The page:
Bill Viola's video installation, Ocean Without a Shore, was presented in the atmospheric setting of the church of San Gallo, Venice.

Monitors positioned on three stone altars in the church showed a succession of individuals slowly approaching out of darkness and moving into the light, as if encountered at the intersection between death and life. Viola talks about his artistic intentions and the technical challenges of the piece.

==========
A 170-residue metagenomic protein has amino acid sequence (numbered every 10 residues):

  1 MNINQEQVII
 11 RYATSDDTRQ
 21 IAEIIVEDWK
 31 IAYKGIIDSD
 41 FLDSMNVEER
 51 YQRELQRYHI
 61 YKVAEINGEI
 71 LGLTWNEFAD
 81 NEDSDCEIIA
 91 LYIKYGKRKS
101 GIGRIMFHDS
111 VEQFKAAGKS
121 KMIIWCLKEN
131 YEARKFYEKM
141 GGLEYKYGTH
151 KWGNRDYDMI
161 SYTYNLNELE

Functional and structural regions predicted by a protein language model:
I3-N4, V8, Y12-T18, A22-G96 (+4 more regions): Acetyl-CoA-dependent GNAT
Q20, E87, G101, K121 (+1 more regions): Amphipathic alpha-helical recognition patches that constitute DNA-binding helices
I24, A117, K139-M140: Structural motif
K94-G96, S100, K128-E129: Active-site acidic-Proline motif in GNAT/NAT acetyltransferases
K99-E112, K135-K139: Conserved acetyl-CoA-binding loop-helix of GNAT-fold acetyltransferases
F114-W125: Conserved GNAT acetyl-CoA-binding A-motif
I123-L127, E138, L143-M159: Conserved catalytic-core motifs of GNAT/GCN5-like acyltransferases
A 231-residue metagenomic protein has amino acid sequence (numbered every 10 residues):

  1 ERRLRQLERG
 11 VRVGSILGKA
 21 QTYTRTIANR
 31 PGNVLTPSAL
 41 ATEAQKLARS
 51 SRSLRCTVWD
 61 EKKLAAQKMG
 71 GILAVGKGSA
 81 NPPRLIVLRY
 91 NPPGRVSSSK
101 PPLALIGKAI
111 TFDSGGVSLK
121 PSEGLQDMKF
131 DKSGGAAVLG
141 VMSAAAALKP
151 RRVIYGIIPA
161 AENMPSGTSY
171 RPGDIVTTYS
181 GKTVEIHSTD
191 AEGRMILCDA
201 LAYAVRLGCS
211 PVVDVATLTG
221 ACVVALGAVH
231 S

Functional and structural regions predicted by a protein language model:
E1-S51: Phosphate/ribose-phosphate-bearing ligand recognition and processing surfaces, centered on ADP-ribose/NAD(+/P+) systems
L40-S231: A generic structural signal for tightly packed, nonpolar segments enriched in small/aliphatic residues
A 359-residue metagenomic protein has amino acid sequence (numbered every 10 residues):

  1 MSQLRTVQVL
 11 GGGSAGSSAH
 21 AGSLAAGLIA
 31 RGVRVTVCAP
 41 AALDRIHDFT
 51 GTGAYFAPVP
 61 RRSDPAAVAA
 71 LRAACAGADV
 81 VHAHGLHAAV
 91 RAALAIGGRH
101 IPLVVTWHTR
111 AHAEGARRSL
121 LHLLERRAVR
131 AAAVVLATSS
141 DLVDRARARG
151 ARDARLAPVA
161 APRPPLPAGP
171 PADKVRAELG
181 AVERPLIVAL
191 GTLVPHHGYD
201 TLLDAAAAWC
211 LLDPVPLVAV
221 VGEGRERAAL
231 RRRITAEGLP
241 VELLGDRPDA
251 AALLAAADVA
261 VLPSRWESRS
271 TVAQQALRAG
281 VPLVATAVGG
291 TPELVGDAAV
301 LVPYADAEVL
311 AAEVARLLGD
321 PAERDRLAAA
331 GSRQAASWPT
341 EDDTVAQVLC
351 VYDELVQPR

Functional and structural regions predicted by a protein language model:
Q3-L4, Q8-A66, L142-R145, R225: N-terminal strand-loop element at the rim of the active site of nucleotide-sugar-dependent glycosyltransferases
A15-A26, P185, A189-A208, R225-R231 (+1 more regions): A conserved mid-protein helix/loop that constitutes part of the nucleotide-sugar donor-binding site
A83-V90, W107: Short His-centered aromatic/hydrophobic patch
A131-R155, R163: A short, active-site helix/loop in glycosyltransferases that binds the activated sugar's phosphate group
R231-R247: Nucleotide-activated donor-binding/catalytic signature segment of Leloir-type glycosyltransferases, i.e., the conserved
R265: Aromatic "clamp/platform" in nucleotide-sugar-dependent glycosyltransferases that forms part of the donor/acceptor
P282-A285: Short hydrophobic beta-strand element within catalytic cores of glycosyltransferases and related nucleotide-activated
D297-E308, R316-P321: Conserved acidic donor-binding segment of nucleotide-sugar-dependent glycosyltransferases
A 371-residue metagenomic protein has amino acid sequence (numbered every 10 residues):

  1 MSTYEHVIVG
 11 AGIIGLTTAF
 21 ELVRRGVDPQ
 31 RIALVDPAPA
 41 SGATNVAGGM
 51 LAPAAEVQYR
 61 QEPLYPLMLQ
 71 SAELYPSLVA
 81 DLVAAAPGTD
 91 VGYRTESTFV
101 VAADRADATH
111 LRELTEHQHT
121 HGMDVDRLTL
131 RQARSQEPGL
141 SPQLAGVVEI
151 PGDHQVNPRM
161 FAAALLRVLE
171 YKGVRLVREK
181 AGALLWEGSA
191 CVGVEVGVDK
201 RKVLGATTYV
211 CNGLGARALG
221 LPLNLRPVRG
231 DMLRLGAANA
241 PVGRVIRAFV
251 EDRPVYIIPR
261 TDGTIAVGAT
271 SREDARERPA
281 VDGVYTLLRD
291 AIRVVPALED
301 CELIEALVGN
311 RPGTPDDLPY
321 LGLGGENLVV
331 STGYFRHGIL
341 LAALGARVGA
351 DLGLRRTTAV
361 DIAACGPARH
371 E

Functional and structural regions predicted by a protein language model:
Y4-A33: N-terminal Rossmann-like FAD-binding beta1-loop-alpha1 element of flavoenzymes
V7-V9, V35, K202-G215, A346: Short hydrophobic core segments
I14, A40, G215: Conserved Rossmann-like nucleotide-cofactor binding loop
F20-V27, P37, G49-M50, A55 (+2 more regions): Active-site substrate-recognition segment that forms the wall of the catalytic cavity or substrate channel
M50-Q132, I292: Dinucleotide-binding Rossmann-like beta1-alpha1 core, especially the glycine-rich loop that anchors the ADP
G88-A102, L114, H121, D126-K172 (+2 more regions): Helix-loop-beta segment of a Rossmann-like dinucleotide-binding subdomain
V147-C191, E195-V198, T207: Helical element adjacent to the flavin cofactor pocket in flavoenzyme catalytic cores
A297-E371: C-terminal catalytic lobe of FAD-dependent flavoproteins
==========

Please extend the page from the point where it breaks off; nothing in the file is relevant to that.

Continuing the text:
Bill Viola: Well here we are in front of the Church of San Gallo in Venice, Italy. This is a small church built in the sixteenth century and it’s a really extraordinary and beautiful small space that I was able to get for this special presentation of the new work, Ocean Without a Shore. So this is the entrance here, we are about to go into it. I first came here in January of this year and it had these three large alters. They are pretty imposing structures for such a small church so I didn’t really know exactly how I should approach this and even really what I was going to do. I was completely empty actually which is a blessing in disguise sometimes so I began to really focus on these alters and realised that as per the original development of the origins of Christianity these alters actually are a place where the dead kind of reside and connect with those of us, the living, who are here on earth. And they really are a connection between a cross, between a tomb and an alter - a place to pray. So I came up with this idea of the notion of the dead coming back to our world just temporarily. So you have these individual plasma screens mounted on the alters and each one is a separate individual. It shows a series of people, one by one coming towards us from a very dark obscure place. The image is black and white and they pass through this invisible threshold in the form of a wall of water which is so clear and transparent that you can’t see it. Then they actually step into seemingly this space and they become at that moment transformed into a high definition, highly detailed full colour image. In order to do this piece, we worked with two separate kinds of more or less unique innovative technologies. One is the water wall which is a device that’s about ten feet wide and it’s about eight feet high off the ground. It’s got a trough of water on the top and the water pours over a specially designed, laser cut, razor edge and the whole thing has to be completely level and the edge has to be aligned precisely. It takes three days to set up. When you get it right the water then maintains its coherency as it’s falling, until it pretty much gets very close to the ground. So you have what amounts to a sheet of glass that is completely transparent with no disturbance that you can see right through. The other innovative technology we use is a special optical device that was made especially for this project, designed by a group called PACE which works with the movie director, James Cameron. They designed us a special mirror prism system to align a state of the art, high definition video camera with this twenty five year old security black and white surveillance camera. And so it’s really like the origins of video, the oldest type video image that we have - the old analogue cameras from the ‘60s and ‘70s meeting the contemporary highest resolution, highest quality video camera known today and those two images, through this optical system, are superimposed. A lot of the shots you see in this piece were actually the first take with everybody. I spent time with each person individually talking with them and you know when you speak with people, you realise then that everybody has experienced some kind of loss in their life, great and small. So you speak with them, you work with them, you spend time and that comes to the surface while we were working on this project together, you know? I didn’t want to over-direct them because I knew that the water would have this kind of visual effect and so they were able to, I think, use this piece on their own and a lot of them had their own stories of coming back and visiting a relative perhaps, who had died. Or there was an elderly woman who came back to see her sister who had passed away eight years earlier and it was really interesting how people just sort of took this on their own and for me as a director, you know, that’s a beautiful thing, you just let the people bring to it what they have and what they actually need to express. I think I have designed a piece that’s open ended enough, where the people and the range of people, the kind of people we chose are from various ethnic groups and cultures. And I think that the feeling of more this is a piece about humanity and it’s about the fragility of life, like the borderline between life and death is actually not a hard wall, it’s not to be opened with a lock and key, its actually very fragile, very tenuous. You can cross it like that in an instant and I think religions, you know institutions aside, I think just the nature of our awareness of death is one of the things that in any culture makes human beings have that profound feeling of what we call the human condition and that’s really something I am really interested in. I think this piece really has a lot to do with, you know, our own mortality and all that that means.